Gratitude is a Powerful Force: 5 Amazing Ways It Can Change Your Life
By Linda K. Laffey, MFT
In 2003, researchers set out to learn more about gratitude. They wanted to know what impact it has on those who practice it. The subjects were three groups of young adults. One group was tasked with daily gratitude journaling. The researchers gave different assignments to the two other groups. Some young adults journaled about anything that annoyed them. The others focused on daily lists of ways in which others were worse off than they were.
Gratitude is a two-step process
The results highlighted the difference between feeling fortunate and feeling grateful. Those in the gratitude journaling group displayed far greater increases in:
Also, we can become aware that we’re better off than others. But this is not the same as expressing gratitude. That requires a second, active step:
- We look around and recognize how fortunate we are.
- We stop, appreciate the comparison, and feel grateful for it.
To experience the positive impacts of gratitude, we must take that second step. Feeling grateful is very good for our health. However, we must never forget that gratitude is an action. It’s a form of renewable energy. In other words, we must actively practice gratitude on a daily (even hourly) basis!
A few ways to practice gratitude more often:
- Daily journaling
- Write letters, e-mails, or social media posts
- Communicate gratitude to those you encounter at stores, etc.
- Say “thank you” more often and mean it more each time!
5 Amazing Ways Gratitude Can Change Your Life
1. Better and More Relationships
Practicing gratitude often manifests in what we call “good manners.” This is good news for budding friendships. A 2014 study found that simply saying “thank you” to a new acquaintance increased the likelihood of creating an ongoing relationship. In existing relationships, gratefulness is like glue. Let your partner or friends know how much you appreciate them. Tell them: “Thank you for being my friend” and/or “Thank you for loving me.”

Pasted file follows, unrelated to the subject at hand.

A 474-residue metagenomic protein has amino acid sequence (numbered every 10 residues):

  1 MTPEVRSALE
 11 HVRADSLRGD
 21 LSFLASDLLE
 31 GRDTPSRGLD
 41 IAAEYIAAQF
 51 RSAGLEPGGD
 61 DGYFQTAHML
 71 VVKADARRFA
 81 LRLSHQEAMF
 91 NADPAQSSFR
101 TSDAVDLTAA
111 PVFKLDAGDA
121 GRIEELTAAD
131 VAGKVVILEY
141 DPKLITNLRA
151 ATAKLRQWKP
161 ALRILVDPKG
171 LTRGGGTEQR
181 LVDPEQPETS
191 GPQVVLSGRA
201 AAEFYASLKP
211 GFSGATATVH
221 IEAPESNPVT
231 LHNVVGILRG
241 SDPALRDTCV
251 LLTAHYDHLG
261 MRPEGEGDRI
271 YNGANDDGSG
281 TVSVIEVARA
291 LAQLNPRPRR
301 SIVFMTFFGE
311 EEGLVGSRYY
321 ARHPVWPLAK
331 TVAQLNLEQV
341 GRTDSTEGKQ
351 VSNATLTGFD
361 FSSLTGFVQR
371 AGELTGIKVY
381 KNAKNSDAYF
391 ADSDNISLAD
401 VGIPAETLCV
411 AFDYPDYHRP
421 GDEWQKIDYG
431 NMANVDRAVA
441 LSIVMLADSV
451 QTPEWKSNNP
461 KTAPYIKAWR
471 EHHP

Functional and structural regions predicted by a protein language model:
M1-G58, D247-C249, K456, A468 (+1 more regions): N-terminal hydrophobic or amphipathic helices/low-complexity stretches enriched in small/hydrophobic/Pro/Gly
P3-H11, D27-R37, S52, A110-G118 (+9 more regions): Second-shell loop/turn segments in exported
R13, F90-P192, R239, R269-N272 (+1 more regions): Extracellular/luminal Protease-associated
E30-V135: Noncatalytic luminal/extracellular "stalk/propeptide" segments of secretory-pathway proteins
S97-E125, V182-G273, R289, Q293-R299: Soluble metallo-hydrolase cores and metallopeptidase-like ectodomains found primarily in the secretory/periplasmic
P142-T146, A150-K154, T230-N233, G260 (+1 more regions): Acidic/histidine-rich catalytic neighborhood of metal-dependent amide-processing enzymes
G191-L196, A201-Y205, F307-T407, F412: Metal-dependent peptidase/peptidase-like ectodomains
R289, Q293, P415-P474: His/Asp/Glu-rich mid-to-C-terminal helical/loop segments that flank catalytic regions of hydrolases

2. Better Physical Health
We know that gratitude travels hand-in-hand with optimism. Optimism boosts the immune system. A study of stressed-out first-year law students highlighted these connections. The students were surveyed, then divided into optimistic or pessimistic groups. The optimists maintained a higher number of immune-boosting blood cells. They may have slept better, too. In a 2011 study, participants took a few minutes to write down sentiments of gratitude before bed. Afterwards, they experienced higher quality sleep.
3. Better Mental Health
Scientists at the National Institutes of Health studied brain activity during moments of gratitude. They found the more activity in the hypothalamus, the more grateful the person. Why does this matter? Because the hypothalamus matters. It plays a major role in fundamental body activities. It impacts sleeping and eating habits, as well as stress and metabolism levels. If gratitude makes the hypothalamus happy, it makes your entire brain happy.
4. Better Emotional Health
Those who practice and express gratitude often experience increases in:
- The ability to appreciate others’ accomplishments
- The ability to overcome trauma
And decreases in:
5. A More Mindful Life
Gratitude requires focus and awareness. It brings us to and keeps us in the present. Feeling grateful in the here and now is a form of mindfulness. To live a more mindful life is to experience it fully. You needn’t replay the past or dread the future. Gratitude grounds us in the present.
If you are looking for ways to bring more gratitude into your life, along with its many benefits, I would like to help. Please contact me via phone or email so we can discuss how we might work together to achieve your therapeutic goals as quickly and effectively as possible.